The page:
In separate reports to Congress, both agencies found high spectrum efficiency.
With all the work Congress has to do in averting fiscal cliffs, raising debt ceilings, and naming post offices, we were surprised they found time to look into whether fixed microwave spectrum is being used efficiently. Apparently no concern of national interest, no matter how obscure, escapes the attention of our lawmakers.
In passing the Middle Class Tax Relief and Job Creation Act of 2012, back in February, Congress tacked on questions to the FCC and the Government Accountability Office (GAO) about use of the 11, 18, and 23 GHz fixed microwave bands. Congress asked the FCC for the “rejection rate” in these bands – “rejection rate” being defined as the number and percentage of common carrier applications that are rejected due to spectrum congestion. Congress asked GAO whether current rules provide adequate incentive for efficient use of the spectrum, and whether the Government could maximize revenue by auctioning the bands.
Both agencies have now issued their reports.
The FCC very politely told Congress it had asked the wrong questions. Users in these bands are licensed on a link-by-link basis. A would-be applicant must successfully complete frequency coordination, establishing that the proposed link will neither cause nor receive interference, before it submits an application to the FCC. So by the time an application for this spectrum arrives at the FCC, it will already have passed the no-interference test at the coordination stage, said the FCC. This means the FCC's “rejection rate” for applications is necessarily zero. But even rejections by frequency coordinators are extremely rare, if they happen at all; the FCC estimated their occurrence at “well under one percent.” The FCC does not know how many of those are common carrier applications, it said, because frequency coordinators typically don’t know if a given application is for common carrier or private use.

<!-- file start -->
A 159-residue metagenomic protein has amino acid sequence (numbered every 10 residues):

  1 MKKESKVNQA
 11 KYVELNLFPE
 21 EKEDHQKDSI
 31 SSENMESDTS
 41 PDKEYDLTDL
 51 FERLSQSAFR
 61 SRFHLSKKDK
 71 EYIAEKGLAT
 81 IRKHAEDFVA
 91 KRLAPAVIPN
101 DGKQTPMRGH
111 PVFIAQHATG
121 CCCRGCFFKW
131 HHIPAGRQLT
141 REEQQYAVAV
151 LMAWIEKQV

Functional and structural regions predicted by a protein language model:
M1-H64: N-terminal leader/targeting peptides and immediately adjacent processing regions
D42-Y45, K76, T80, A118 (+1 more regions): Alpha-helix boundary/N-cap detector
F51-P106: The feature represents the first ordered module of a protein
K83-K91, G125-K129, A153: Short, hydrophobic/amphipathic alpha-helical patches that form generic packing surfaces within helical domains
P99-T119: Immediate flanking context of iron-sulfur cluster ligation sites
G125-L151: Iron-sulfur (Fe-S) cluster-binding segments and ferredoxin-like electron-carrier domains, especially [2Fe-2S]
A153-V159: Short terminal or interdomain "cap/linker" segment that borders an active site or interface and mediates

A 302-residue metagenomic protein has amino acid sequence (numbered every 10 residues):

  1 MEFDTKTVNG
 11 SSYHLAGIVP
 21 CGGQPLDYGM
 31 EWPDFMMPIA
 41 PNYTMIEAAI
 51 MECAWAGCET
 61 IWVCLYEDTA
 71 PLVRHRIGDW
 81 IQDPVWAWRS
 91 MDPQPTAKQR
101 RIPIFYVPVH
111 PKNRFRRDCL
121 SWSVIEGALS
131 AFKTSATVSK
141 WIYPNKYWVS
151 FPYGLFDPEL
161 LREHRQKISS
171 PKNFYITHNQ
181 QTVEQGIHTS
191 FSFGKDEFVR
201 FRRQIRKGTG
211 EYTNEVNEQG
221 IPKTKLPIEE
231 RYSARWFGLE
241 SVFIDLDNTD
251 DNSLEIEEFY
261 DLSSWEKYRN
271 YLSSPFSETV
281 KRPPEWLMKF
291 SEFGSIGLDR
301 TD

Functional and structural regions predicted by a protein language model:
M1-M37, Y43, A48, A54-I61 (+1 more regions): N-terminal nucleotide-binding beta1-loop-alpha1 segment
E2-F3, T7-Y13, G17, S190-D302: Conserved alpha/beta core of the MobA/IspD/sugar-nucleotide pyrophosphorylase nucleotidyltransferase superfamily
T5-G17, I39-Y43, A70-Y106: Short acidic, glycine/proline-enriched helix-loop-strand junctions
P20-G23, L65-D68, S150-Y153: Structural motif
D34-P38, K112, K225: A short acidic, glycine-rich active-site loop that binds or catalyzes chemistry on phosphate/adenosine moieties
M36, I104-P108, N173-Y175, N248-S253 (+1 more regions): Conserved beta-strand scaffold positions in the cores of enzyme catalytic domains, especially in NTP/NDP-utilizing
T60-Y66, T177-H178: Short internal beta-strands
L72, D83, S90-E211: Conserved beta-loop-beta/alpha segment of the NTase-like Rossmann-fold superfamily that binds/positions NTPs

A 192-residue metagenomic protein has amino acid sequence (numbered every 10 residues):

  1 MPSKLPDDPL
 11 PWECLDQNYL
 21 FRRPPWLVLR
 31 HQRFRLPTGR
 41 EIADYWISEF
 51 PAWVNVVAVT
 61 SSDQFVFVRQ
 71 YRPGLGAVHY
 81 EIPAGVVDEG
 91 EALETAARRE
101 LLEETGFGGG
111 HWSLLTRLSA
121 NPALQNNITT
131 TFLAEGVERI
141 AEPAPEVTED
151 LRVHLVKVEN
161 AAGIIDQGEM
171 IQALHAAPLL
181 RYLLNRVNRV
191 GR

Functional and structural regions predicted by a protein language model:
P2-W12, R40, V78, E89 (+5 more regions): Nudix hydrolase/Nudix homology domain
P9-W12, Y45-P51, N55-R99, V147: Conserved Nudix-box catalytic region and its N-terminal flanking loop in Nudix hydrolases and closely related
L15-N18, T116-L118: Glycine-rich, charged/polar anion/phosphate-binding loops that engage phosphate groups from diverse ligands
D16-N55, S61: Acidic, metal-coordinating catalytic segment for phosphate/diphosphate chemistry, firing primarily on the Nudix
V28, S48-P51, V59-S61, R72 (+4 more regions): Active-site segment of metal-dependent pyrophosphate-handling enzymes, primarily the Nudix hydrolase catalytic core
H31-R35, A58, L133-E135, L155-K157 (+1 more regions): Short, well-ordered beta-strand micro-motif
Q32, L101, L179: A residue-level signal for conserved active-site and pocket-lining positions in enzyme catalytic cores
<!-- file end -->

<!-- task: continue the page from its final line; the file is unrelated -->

The FCC noted that its current procedures allow for heavy re-use of frequencies in areas where demand is high, resulting in highly efficient use of the spectrum.
Much of the GAO report deals with basics of radio-frequency communications, licensing, and frequency coordination. Of course these matters are second nature to the FCC, although perhaps new to GAO (and possibly new to Congress as well). GAO went on to concur with the FCC that rejections due to frequency congestion are rare. Doing its best with Congress’s query on auctions, GAO struggled at length over the difficulties of auctioning spectrum that already has many thousands of users in place. It considered whether imposing “spectrum fees” instead might provide suitable incentives. But in the end, GAO found the FCC’s current approach in fact has encouraged spectrum efficiency. GAO concluded there is no clear need for either auctions or spectrum fees.
We think both agencies reached the right result. The FCC’s licensing and coordination procedures for fixed microwave services have evolved over many decades in response to the technical and economic realities of an industry that forms an essential part of the U.S. telecommunications infrastructure. The procedures are working well. We hope Congress gets the message and leaves them alone.
(Disclosure: FH&H represents the Fixed Wireless Communications Coalition, which provided substantial input to both the FCC and GAO in the preparation of their respective reports.)